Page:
First of all, Ms. Culver's science is good. Second, the experience with the Florida Panther demonstrated that a population of fifty or less would genetically collapse. Do you really believe that a population of more than fifty Pumas could have escaped discovery for nearly 130 years?
I don't think that is the story here.

I have no doubts cougars have returned to some parts of the east.
I've seen their tracks while hunting, and I know several people who have seen them, as well as, a few who have actually encountered them. It's not a matter of "if" for a lot of us.

Further, I find that most people have quite positive attitudes towards the Cougars, and are quite excited to see them return.

I hold that a few states know Pumas are there, and I believe things are going to get very interesting once the delisting is final.

Additionally, I am not concerned that most of these cougars are of South American origins. I see that as a positive. I see the increased genetic diversity as
a boost to their population surviving the nascent stage it is presently moving through.

I think we should be giving the Panther much more credit than we do. So let's relax and enjoy their return!

I bet I get pictures before you do!....:)

Art said...

I live in Rhode Island and think I saw a mountain lion run accross my driveway this morning when I went out with my my dog. I thought I was seeing things when it was as big as a deer, but it was orangish in color with an orange tail that had white marks througout the long tail. When I looked up eastern cougars on the Internet that was the animal.

tunafush30 said...

I saw a large dark colored wild cat run across HWY 19 in West Virginia today. The tail was way to long to be a bobcat and the coloring was wrong too. It was dark, maybe rust or very dark grey or brown and probably nearer to 30 pounds than 20 and very fast. Also its gait looked much more like that of a wild cat than a domestic cat. Came across your blog while trying to find out what I might have seen.

tunafush30 said...

I saw a very large wild car run across HWY 19 in WV today. It's tail was way to long for a bobcat, it was probably nearer to 30 lbs than 20 and its gait was more like a wild cat than a domestic cat. Its color was a dark brown or rust. Came acrosso your blog trying to identify what it was I saw.

Rick H. said...

I truly believe that there are still cougars in parts of the eastern US. While traveling one time in NC I saw a very large cat run across the road and slip into the bushes next to my car. I was just pulling up to a stoplight in mid afternoon, so I got a good look at it. It was melanistic, almost black in color with thick stout limbs and a distinctly long tail. It stood about 2and a half ft off the ground and was a little over 3ft in length, not including it's tail. Talking to people around the area, I wasn't the only person to have sighted the cat. There have been many other people who claim to have seen a "Black Panther" especially around the Camp Lejune rifle range. In any case, I am a senior in college majoring in biology and I know what I saw was no house cat and not a bobcat...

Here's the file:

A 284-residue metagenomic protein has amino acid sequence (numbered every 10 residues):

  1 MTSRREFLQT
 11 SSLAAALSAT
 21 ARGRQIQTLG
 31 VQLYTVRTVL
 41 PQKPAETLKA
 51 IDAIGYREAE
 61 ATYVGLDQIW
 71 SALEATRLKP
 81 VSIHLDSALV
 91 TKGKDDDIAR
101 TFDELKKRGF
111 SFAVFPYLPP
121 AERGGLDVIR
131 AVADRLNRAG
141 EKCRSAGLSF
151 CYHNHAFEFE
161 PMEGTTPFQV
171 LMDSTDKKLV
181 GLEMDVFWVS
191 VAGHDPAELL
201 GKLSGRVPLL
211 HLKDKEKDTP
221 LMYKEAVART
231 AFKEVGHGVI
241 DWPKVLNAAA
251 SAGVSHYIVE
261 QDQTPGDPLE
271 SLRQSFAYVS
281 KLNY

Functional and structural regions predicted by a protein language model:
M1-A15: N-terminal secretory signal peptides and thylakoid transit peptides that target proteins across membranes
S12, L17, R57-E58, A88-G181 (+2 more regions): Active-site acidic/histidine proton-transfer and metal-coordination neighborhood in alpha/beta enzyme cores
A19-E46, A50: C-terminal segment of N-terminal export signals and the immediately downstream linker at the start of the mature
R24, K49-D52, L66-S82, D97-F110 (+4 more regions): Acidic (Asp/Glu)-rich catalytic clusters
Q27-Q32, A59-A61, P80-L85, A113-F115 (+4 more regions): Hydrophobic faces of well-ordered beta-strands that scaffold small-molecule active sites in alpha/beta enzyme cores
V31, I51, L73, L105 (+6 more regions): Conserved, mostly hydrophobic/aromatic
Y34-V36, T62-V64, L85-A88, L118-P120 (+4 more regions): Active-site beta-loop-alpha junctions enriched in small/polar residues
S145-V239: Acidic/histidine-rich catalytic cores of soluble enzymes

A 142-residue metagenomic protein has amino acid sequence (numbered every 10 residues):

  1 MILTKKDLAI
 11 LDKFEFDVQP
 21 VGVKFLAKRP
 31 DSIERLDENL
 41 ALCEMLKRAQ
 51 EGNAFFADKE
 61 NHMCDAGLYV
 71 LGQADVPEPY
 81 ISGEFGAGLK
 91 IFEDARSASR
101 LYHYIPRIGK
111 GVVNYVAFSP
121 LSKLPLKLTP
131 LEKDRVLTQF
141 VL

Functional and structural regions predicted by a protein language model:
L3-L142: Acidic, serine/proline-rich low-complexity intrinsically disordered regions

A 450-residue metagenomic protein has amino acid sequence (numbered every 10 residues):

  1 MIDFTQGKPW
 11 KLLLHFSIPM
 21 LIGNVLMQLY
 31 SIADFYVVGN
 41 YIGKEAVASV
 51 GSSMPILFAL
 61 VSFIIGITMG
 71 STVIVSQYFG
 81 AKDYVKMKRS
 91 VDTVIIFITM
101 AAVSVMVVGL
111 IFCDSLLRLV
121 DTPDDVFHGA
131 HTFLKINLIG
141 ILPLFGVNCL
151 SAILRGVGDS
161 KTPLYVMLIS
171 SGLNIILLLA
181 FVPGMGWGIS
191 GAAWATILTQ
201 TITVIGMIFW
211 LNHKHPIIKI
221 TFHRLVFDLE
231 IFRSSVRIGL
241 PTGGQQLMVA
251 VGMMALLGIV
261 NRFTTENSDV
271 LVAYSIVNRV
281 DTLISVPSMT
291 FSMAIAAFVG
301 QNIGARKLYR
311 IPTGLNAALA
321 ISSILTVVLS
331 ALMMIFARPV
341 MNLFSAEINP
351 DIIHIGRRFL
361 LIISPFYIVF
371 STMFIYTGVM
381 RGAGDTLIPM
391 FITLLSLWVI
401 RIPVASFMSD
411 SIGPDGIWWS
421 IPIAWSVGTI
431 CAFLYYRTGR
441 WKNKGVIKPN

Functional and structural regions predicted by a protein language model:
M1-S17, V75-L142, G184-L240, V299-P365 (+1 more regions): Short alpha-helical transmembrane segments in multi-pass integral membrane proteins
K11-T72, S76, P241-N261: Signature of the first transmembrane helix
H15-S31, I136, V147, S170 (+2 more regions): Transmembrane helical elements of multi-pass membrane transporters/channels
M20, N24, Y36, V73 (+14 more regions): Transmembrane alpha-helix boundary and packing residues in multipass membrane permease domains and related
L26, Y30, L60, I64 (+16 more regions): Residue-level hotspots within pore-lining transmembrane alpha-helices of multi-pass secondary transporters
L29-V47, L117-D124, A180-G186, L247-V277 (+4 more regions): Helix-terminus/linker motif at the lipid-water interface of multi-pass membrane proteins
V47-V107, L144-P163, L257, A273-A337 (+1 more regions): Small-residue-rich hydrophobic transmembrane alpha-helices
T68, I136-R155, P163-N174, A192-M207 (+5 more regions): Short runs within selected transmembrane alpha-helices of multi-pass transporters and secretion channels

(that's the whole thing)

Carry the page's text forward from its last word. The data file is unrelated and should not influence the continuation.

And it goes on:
HemlockMan said...

I'd love to see them reintroduced. There would be resistance from certain groups, most likely NRA and hunters. Sad to say, but most of the other hunters I've met hate predators by rote. They hate wolves, coyotes, cougars and all but froth at the mouth at the mere mention of them. But there's nothing more I'd like to see than at least parts of the eastern woodland ecosystem returned to a near-normal state with big predators and elk and bison, etc.

Anonymous said...

100% saw a big cat which i believe was a cougar. Not a bobcat or deer or pig or bear or dog or..... I grew up in South Georgia and know what a bobcat looks like. The cat I saw was large, solid brownish in color with a long tail. The belly was lighter in color than the back.
It trotted across the lane I was driving down about 25 yards in front of my truck. I got a very good look at it. I can show the exact spot it crossed. It was day time about 1600 hours. I was so shocked I began yelling and immediately stopped and called my wife. I agree with what's been said already. There's no way someone can survey every inch of land and therefore, you can not conclude these cats are extinct. I've emailed the Game commission in North Carolina this morning. I'm now obsessed about proving the large cat exists. Location of siting: Williams acre lane off summer road in Henderson county NC. 1600 hours. Saturday, January 11, 2014.